“When the old model is broken, what will work in its place? The answer is nothing will work, but everything might. Now is the time for lots and lots of experiments.”
— Clay Shirky
The key to audience development is the theory of the audience funnel. At the top of the funnel you attract as many people as possible to interact with your organization. Ultimately, at the bottom of the funnel, you’ll have a smaller group of people, but they will be the ones who sustain your organization over time. They will be so engaged with your content and such champions of your organization that they will fund your work.
A key aspect of audience development is knowing your potential audience. You can’t assume it’s the whole universe. Not everybody wants your content. To identify your potential audience you must do some market research, which may sound like an unfamiliar job, but journalists know how to do research and the next page of this guide will show you where to start. Whether the market is geographic or topical, figures are available showing how many people the market encompasses. Who are the competitors in that market, and what percentage of the market has supported those competitors? If a publication in the market shut down, why did that happen, and what percentage of that publication’s subscriber base could you reach to expose them to your startup? Are there new competitors coming in to fill the same void you have targeted?
Doing the Math
Understanding the size and shape of your funnel must happen early in your business planning because it may lead you to rethink your product. For example: An education writer who has covered the schools in Springfield decides she will start a website about Springfield schools, aimed at the town’s parents and teachers. The population at the top of the funnel is limited, say 20,000 people, and market research shows (hypothetically) that in other towns, only one in five parents and teachers go online to get general news and information about local schools, and only one in five of those readers say they would pay for that news and information. Simple math shows that her organization has 800 possible donors. If they eventually gave her an average of $50 per year, her potential revenue would peak at $40,000. She decides that’s not enough to fund her costs, so she must start thinking about growing the number at the top of the funnel.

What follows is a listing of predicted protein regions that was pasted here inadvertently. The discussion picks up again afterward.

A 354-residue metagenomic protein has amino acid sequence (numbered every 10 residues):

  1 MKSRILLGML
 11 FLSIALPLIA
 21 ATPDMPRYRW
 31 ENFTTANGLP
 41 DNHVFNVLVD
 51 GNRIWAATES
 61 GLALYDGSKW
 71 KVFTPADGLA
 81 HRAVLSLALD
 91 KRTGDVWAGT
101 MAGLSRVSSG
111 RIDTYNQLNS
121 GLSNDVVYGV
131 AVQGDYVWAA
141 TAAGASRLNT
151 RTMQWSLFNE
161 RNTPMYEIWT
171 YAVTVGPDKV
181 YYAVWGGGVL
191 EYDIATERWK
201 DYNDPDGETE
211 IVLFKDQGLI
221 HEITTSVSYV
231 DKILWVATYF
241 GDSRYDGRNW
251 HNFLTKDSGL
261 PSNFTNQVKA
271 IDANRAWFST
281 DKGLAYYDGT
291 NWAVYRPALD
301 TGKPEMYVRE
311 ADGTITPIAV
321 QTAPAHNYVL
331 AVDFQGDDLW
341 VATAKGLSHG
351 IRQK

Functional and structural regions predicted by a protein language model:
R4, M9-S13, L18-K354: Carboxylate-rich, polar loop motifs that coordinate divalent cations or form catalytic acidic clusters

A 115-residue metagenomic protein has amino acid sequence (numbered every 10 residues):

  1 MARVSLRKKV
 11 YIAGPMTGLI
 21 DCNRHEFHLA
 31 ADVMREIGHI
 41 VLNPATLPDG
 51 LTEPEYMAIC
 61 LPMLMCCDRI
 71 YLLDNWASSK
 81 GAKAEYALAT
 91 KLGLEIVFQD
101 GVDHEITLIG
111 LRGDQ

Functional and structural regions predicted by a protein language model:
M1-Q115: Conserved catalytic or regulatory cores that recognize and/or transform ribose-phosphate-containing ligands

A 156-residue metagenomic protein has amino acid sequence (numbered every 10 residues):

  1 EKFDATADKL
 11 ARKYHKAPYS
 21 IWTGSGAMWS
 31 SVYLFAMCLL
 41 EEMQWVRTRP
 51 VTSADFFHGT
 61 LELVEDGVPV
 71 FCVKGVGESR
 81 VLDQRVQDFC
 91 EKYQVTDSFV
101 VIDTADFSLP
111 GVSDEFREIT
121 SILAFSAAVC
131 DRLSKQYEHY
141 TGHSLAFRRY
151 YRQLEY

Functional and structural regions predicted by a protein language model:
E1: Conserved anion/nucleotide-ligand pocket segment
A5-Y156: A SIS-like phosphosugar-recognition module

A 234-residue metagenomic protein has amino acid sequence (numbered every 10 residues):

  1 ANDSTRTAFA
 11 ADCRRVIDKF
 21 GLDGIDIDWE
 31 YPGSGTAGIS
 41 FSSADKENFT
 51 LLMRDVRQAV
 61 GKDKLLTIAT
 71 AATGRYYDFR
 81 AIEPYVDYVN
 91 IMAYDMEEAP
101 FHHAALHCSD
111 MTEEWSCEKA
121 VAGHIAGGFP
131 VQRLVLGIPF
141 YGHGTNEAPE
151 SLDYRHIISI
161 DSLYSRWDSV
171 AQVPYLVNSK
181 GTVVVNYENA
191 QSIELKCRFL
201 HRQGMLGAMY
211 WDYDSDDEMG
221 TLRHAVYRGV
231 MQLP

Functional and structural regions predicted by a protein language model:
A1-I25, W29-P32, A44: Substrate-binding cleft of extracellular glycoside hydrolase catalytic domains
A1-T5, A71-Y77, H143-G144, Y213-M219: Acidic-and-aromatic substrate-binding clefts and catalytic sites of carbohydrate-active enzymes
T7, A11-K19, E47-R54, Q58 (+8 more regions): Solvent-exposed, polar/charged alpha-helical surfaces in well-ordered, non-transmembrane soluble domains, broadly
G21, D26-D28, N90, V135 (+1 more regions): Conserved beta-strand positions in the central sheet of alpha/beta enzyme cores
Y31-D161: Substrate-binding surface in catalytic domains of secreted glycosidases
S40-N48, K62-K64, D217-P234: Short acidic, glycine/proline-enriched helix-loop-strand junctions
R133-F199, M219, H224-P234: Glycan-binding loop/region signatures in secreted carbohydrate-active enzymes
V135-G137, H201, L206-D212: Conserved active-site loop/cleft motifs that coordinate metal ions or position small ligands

Broadening the Pool
There are many ways to increase the potential audience. The organization could target a larger geographic area or broaden its topic. It also could add a product aimed at a separate audience, for example the education writer could repurpose some of her content into a newsletter aimed at policymakers statewide. At the same time, she would have to stay aware of any factors that could narrow the top of her funnel, such as a new competitor or demographic changes in the market.
Successful INN members have followed a target-then-grow strategy:
- If you start with one hot issue not being covered adequately in your community, or a few anchor topics in a small area, you can broaden gradually to adjacent issues or to neighboring or adjacent communities.
- If you start by trying to reach only the influencers in your specialty or topic, think of it as aiming for the bull’s-eye of your target. You can then try to broaden your readership gradually to the circles that make up the rings around that bull’s-eye.
For example: EdSource targeted the teachers, administrators and officials who needed a more convenient way to access the vast amount of public information that affects education in California. Then it used social media to broaden readership to a much larger group — parents. The Texas Tribune started with statehouse news for political insiders, and its audience gradually broadened along with its coverage.
This chapter will explain how to apply these strategies.